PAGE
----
python -c "import my_obj_lib" from a
directory other than where the library is located (again replacing
my_obj_lib with the name you’ve given to your library). If this
runs without error, you should be good to go.
As noted above, the officially supported way to submit calculations is the
We provide a template “main” script with aospy that uses this function. We recommend copying it to the location of your choice. In the copy, replace the example object library and associated objects with your own. (If you accidentally change the original, you can always get a fresh copy from Github).
Running the main script¶
Once the main script parameters are all modified as desired, execute the script from the command line as follows
This should generate a text summary of the specified parameters and a prompt as to whether to proceed or not with the calculations. An affirmative response then triggers the calculations to execute.
You may need to change the permissions on the file to make it executable. E.g. from a Mac or Linux: chmod u+x /path/to/your/aospy_main.py. Alternatively you can call python or IPython from the command line to run it: python /path/to/your/aospy_main.py or ipython /path/to/your/aospy_main.py.
Specifically, the parameters are permuted over all possible combinations. So, for example, if two model names and three variable names were listed and all other parameters had only one element, six calculations would be generated and executed. There is no limit to the number of permutations.
You can also call the main script interactively within an IPython
%run /path/to/your/main.py or, from the command
line, run the script and then start an interactive IPython session
ipython -i /path/to/your/main.py.
Or you can call
aospy.submit_mult_calcs() directly within
an interactive session.
As the calculations are performed, logging information will be printed to the terminal displaying their progress.
The calculations generated by the main script can be executed in
dask.distributed. aospy will either automatically
set up a
dask.distributed.LocalCluster to perform the calculations,
or one can optionally specify an external
distributed.Client to delegate
the work. Otherwise, or if the user sets
parallelize=False in the
calc_exec_options argument of
script, the calculations will be executed one-by-one.
Particularly on instititutional clusters with many cores, this parallelization yields an impressive speed-up when multiple calculations are generated.
When calculations are performed in parallel, often the logging information from different calculations running simultameously end up interwoven with one another, leading to output that is confusing to follow. Work is ongoing to improve the logging output when the computations are parallelized.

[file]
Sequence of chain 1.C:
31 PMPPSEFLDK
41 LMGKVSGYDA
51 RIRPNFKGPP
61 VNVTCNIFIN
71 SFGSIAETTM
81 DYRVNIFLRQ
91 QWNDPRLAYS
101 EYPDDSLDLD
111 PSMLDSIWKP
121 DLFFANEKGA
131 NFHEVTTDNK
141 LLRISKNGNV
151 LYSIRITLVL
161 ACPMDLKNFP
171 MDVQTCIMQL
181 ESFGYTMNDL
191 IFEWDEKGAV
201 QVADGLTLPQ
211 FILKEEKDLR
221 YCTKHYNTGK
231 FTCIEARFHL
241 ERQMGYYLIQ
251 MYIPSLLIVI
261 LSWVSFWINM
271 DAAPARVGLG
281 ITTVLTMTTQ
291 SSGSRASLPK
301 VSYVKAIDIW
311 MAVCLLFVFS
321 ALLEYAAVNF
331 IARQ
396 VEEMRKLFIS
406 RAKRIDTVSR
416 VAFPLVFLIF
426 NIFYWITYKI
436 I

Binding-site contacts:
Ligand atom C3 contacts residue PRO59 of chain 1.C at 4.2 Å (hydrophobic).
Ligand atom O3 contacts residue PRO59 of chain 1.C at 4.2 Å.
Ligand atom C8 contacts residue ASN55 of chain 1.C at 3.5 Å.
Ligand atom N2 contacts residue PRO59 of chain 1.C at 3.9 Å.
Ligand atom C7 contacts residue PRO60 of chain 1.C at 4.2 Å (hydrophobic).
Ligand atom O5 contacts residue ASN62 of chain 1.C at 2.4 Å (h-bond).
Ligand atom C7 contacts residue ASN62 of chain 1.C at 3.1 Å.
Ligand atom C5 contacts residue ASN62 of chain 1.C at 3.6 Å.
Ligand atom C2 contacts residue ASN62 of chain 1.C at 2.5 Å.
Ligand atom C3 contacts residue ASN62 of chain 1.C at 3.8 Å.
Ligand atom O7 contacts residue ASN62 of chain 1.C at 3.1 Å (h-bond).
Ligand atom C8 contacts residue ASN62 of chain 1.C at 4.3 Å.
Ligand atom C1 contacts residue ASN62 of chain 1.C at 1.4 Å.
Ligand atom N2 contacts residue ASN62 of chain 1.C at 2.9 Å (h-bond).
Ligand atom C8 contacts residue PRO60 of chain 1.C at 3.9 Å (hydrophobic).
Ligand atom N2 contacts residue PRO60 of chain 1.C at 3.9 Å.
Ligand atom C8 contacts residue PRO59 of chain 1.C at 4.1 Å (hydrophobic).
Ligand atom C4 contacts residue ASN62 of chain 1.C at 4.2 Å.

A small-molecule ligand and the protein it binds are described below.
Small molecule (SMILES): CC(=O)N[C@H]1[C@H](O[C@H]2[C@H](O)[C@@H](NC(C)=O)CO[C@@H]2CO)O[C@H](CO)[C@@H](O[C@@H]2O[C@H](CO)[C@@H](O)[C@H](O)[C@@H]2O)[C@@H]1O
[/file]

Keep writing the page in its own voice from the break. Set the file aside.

Finding the output¶
aospy saves the results of all calculations as netCDF files and embeds metadata describing it within the netCDF files, in their filenames, and in the directory structure within which they are saved.
- Directory structure:
- File name :
See the API Reference on
aospy.Calc for explanation of
each of these components of the path and file name.
Under the hood¶
aospy.submit_mult_calcs() creates a
object that permutes over the provided lists of calculation
specifications, encoding each permutation into a
aospy.Calc object, in turn:
- loads the required netCDF data given its simulation, variable, and date range
- (if necessary) further truncates the data in time (i.e. to the given subset of the annual cycle, and/or if the requested date range doesn’t exactly align with the time chunking of the input netCDF files)
- (if the variable is a function of other variables) executes the function that computes the calculation using this loaded and truncated data
- applies all specified temporal and regional time reductions
- writes the results (plus additional metadata) to disk as netCDF
files and appends it to its own
Actually, when multiple regions and/or output time/regional
reductions are specified, these all get passed to each
aospy.Calc object rather than being permuted
over. They are then looped over during the subsequent
calculations. This is to prevent unnecessary re-loading and
re-computing, because, for a given simulation/variable/etc., all
regions and reduction methods use the same data.
aospy.Region, these objects are not intended to be
.py files for continual re-use. Instead, they are
generated as needed, perform their desired tasks, and then go away.
See the API reference documentation for further details.